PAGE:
|Will all treatments eventually fail / vaccine hopes
Feb 24, 2004
Hi, I have 3 questions:
1) Will the virus eventually finds ways of resisting the drugs no matter how adherent you are?
2) If so, are new drugs likely to be developed fast enough to provide new combinations?
3) How far off do you think an effective therapeutic vaccine is?
The reason I'm asking (apart from obvious general interest) is that I'm not sure whether to start saving for my pension, a pension which will not be paid out until I'm 65 (I'm 30 now and in perfect health except for the infection itself). So I guess I'm trying to figure out what the chances of getting to 65 are.... if slim, I might as well blow all the money now! 3)
Response from Dr. Sherer
There are some reasons for optimism in the answer to question #1. HIV+ persons with excellent long term adherence have remained with viral loads below detection for over 5 years in several cohorts. There is no way to predict how long these good outcomes will last, but it is certainly possible that 10+ years of success will follow. There is no way to predict out 35 years from now.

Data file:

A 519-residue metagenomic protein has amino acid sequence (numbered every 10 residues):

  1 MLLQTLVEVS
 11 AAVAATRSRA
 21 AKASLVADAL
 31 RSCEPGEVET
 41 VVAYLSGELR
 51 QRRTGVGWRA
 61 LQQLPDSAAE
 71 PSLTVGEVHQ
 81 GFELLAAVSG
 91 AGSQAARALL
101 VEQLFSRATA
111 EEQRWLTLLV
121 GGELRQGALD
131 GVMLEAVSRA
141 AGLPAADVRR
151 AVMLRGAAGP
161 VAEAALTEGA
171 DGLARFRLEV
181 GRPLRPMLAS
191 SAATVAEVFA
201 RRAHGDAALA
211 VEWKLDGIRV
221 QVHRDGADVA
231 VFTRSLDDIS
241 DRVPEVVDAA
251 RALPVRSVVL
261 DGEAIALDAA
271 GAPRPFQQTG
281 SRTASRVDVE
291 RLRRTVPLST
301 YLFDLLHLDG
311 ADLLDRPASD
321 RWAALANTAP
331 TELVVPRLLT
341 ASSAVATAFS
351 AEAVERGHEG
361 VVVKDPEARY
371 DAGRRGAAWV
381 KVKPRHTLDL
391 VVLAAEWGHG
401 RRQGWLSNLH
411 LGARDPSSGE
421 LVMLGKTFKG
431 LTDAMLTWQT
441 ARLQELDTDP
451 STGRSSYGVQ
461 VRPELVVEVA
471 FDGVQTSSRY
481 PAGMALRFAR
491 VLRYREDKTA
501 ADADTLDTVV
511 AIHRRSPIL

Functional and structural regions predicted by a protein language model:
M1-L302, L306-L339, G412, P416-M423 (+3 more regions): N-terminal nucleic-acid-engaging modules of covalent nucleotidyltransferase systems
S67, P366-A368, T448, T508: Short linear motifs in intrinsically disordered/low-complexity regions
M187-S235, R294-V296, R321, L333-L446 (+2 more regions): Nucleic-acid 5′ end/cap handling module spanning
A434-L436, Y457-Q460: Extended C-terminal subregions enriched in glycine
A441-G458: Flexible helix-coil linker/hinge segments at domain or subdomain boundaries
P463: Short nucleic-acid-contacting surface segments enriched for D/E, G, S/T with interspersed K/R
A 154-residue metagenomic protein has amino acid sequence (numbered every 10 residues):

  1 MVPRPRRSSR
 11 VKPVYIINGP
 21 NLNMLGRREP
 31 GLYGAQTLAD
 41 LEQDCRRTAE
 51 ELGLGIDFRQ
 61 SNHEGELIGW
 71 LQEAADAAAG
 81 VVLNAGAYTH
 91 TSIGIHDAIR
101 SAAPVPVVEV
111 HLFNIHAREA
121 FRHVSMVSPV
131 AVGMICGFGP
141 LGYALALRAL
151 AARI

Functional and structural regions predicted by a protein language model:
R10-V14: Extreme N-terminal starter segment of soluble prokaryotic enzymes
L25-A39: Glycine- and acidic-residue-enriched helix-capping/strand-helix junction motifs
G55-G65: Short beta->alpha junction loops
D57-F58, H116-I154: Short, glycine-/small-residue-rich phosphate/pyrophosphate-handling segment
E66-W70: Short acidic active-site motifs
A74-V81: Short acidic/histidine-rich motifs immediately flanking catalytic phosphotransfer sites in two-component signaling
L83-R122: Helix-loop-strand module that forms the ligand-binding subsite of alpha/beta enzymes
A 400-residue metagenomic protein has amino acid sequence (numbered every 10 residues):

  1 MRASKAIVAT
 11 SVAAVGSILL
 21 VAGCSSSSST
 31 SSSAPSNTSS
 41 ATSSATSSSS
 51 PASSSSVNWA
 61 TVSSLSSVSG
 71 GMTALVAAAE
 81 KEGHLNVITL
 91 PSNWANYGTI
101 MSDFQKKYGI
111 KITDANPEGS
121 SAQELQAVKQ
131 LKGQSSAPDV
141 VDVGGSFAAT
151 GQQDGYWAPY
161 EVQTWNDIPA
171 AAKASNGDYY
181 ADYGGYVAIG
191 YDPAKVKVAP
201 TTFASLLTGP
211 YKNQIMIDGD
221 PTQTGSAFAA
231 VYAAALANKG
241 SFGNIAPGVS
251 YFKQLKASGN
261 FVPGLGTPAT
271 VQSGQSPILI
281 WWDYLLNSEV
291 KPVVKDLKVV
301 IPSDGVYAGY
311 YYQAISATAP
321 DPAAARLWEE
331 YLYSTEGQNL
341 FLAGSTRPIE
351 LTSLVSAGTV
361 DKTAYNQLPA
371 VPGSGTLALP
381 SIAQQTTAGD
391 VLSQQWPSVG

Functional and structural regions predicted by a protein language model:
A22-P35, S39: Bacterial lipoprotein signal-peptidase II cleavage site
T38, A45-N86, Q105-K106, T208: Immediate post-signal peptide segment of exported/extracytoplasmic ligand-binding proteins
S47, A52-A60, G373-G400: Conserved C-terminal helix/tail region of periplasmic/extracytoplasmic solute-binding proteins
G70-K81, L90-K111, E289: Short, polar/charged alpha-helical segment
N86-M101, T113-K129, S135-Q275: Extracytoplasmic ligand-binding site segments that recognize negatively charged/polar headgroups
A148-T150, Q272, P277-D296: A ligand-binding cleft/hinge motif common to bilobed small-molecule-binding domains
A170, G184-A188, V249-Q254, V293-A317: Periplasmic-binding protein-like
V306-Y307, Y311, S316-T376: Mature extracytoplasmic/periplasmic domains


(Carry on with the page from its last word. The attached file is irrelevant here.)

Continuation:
The answer to question #2 is mixed. There are good choices now for 3 or 4 regimens in sequence, and the new drugs in development may or may not provide another option, depending on their performance in clinical trials. It's too soon to tell.
Unfortunately, the first two HIV vaccine trials were unsuccessful, so we're still searching for an effective vaccine. Several other trials are in process. Thus we are at least 3-5 years, and possibly longer, from a vaccine.
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